Song Perch Height in Rufous-and-White Wrens: Does Behaviour Enhance Effective Communication in a Tropical Forest?
Version of Record online: 11 AUG 2009
© 2009 Blackwell Verlag GmbH
Volume 115, Issue 9, pages 897–904, September 2009
How to Cite
Barker, N. K. S. and Mennill, D. J. (2009), Song Perch Height in Rufous-and-White Wrens: Does Behaviour Enhance Effective Communication in a Tropical Forest?. Ethology, 115: 897–904. doi: 10.1111/j.1439-0310.2009.01674.x
- Issue online: 11 AUG 2009
- Version of Record online: 11 AUG 2009
- Received: October 3, 2008 Initial acceptance: December 16, 2008 Final acceptance: May 27, 2009 (D. Zeh)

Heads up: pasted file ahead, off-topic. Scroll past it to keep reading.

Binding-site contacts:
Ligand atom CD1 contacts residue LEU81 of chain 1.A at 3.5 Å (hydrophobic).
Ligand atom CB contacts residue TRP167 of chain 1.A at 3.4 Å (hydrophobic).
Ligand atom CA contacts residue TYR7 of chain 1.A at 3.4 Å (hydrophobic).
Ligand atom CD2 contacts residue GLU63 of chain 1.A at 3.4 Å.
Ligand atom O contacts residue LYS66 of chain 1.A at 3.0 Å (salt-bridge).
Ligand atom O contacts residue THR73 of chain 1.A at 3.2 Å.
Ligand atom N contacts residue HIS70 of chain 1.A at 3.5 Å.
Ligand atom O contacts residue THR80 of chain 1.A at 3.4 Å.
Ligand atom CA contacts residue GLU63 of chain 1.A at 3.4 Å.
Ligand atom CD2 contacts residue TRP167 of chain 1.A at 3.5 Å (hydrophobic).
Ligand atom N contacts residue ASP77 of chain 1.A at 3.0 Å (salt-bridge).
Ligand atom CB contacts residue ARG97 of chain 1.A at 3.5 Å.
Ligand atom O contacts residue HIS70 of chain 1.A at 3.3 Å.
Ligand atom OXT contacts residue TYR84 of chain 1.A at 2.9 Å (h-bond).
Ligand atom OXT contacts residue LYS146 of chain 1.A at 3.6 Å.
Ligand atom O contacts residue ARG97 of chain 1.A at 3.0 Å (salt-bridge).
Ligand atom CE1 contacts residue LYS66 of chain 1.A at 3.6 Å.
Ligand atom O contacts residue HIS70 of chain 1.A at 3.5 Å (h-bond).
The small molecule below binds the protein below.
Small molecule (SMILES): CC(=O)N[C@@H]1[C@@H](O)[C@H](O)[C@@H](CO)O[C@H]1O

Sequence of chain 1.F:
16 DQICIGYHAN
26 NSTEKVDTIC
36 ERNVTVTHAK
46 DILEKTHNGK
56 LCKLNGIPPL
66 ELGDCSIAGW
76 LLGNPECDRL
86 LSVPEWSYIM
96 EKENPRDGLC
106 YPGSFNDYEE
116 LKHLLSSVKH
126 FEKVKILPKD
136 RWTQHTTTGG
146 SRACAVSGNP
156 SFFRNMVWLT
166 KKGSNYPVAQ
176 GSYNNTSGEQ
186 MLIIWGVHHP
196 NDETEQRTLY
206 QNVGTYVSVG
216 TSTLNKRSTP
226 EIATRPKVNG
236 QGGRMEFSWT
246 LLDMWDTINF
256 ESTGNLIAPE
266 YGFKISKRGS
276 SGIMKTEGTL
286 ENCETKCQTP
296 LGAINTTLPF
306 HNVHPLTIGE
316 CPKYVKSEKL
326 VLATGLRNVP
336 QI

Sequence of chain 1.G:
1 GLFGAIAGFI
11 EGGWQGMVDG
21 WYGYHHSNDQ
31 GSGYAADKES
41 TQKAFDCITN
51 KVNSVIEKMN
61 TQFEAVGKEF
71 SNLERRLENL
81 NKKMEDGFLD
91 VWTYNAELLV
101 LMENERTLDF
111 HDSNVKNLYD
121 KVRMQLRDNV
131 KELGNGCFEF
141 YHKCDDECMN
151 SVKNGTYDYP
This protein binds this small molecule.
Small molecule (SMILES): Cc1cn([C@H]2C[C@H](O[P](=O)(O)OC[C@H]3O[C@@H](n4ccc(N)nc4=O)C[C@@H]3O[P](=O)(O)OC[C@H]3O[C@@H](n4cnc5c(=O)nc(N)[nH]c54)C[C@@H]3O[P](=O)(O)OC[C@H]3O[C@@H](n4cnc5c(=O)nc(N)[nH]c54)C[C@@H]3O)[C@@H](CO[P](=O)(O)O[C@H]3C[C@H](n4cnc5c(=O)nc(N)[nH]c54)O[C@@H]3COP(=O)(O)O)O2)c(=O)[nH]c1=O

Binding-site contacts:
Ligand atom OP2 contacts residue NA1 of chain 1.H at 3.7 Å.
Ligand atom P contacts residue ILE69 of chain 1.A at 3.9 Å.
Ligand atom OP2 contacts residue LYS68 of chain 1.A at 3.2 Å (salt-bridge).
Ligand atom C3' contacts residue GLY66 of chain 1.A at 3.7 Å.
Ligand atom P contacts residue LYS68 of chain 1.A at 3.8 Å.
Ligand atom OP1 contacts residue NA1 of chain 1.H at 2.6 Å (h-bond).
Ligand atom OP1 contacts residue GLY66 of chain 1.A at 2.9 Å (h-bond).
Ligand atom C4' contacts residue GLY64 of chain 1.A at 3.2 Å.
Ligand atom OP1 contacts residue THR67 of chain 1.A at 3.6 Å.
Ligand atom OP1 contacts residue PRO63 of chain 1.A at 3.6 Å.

Animal signals are distorted as they transmit through the environment, but many species have evolved strategies to minimize distortion of vocal signals. Song structure can change over evolutionary time, or signallers can modify their behaviour, to reduce attenuation and degradation in a specific habitat. We investigated signalling behaviour in rufous-and-white wrens, Thyothorus rufalbus, a Neotropical songbird in which both sexes sing, with a specific focus on perch height. Based on previous findings, including a detailed sound transmission study, we predicted that rufous-and-white wrens would choose elevated song perches in order to maximize the distance their songs travel, and that males and females would show different perch height choices. We observed 30 birds in 18 territories in a tropical forest in Costa Rica to determine the perch heights of birds when singing, producing non-song vocalizations, collecting nesting material, foraging, and engaging in other behaviours. We found that both activity and sex influenced perch height. Birds sang from a variety of heights, but the highest perches were used as song posts by males. Males minimized singing from within 1 m of the ground, and they generally perched higher than females, which may reflect sex differences in communication strategies. Both sexes foraged on or near the ground. The finding that rufous-and-white wrens vary their perch height with specific activities suggests that they modify their singing behaviour to enhance long-distance communication.